August 19, 2002 2:37 PM PDT

Rational rethinks modeling tool for .Net

Rational Software has updated its development tools to support Microsoft's .Net software strategy.

Rational on Monday spruced up its XDE Professional tool with support for Microsoft's Visual Basic.Net language and ASP.Net class library technology, which makes it easier to build complex Web-based business systems by handling much of the underlying plumbing.

XDE Professional, originally released in February, is a tool that allows software developers to "model"--or create graphical representations of--their software, so they need to write less code to build applications.

Rational has released three editions of the XDE tool: one that supports Microsoft's Visual Studio.Net tools suite, another that supports IBM's WebSphere Studio Java development tool, and a third that combines both the Java and .Net editions. .Net is Microsoft's overarching strategy for software design and Web services development.

The original version of XDE for .Net edition supported Microsoft's C# language. The new XDE--with the Visual Basic.Net and ASP.Net support--will ship within 30 days. A future iteration will support the C++ language, said Bill Taylor, Rational's director of developer marketing.

Rational also released or updated a handful of testing tools. Test RealTime, which tests, find bugs and fixes problems in software programs, now has support for Java in addition to the original C, C++ and Ada languages. Beyond this, the company has added support for the Linux operating system to PurifyPlus RealTime, used for analyzing a program while it is running. The RealTime tools can be used for embedded systems, such as computer systems used in cars, set-top boxes and cell phones, Rational executives said.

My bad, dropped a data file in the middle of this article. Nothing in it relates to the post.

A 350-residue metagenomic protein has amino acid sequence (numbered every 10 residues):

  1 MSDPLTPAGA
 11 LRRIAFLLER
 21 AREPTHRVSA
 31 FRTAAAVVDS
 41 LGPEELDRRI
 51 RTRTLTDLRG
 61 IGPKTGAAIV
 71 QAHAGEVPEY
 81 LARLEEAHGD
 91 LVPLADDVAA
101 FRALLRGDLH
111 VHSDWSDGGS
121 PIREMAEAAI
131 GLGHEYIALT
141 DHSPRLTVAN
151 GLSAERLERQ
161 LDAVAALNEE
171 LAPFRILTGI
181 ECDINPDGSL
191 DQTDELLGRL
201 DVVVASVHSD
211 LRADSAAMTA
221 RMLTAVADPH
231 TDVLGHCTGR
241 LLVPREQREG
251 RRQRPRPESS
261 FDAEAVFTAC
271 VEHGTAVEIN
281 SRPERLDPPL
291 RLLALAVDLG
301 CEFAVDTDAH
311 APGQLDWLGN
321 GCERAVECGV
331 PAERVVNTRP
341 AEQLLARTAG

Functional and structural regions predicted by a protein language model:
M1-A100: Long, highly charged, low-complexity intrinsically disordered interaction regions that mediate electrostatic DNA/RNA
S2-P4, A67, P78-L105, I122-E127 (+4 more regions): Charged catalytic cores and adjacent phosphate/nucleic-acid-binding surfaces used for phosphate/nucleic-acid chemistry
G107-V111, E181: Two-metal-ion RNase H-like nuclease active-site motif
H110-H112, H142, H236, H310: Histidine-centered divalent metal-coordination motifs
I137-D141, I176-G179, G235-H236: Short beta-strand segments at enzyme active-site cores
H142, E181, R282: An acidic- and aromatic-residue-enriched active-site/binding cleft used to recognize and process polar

Meanwhile, Rational has also partnered with software maker CommerceQuest to build a tool--called MQTester for Rational--that tests the performance of IBM's MQ-based business messaging software.

1 comment

Join the conversation!
Add your comment
I really feel a need to comment on PurifyPlus. I'm not sure if I'm the only person that has had a very bad experience with Purify Plus, but I don't see many reviews of the software on the web.

My company bought a 1 user license for the Windows version of PurifyPlus in 2013 and I've found the product to be nearly unusable. Despite IBM's outstanding support, it took at least 10 hours of my time to get thru their incredibly complex installation procedures. (and I'm just installing it on a single laptop). I spent many hours on the phone with their support desk just getting it installed.

Things didn't get any easier after installation. Every time we turn on purify inside Visual Studio, it crashed VS. We've never gotten it working correctly inside VS. After a couple more calls to their support center and not getting it working, I eventually gave up on the program and decided to spent my energy elsewhere.

In total, I probably spent 20 hours of my time, over $500 and got nothing out of PurifyPlus but frustration. The bizarre thing is that, about 7 or 8 years ago, I downloaded a demo version of Purify and was extremely impressed with it. It was very easy to use back then. That's the only reason why I decided to spend money to use it again.

I eventually just gave up on trying to get PurifyPlus to work and tried Valgrind in Unix (it's free, by the way). I'm not exaggerating when I say that it took less than 5 minutes to get that working.
Posted by ChicagoCubs99 (1 comment )
Reply Link Flag
 

Join the conversation

Add your comment

The posting of advertisements, profanity, or personal attacks is prohibited. Click here to review our Terms of Use.

What's Hot

Discussions

Shared

RSS Feeds

Add headlines from CNET News to your homepage or feedreader.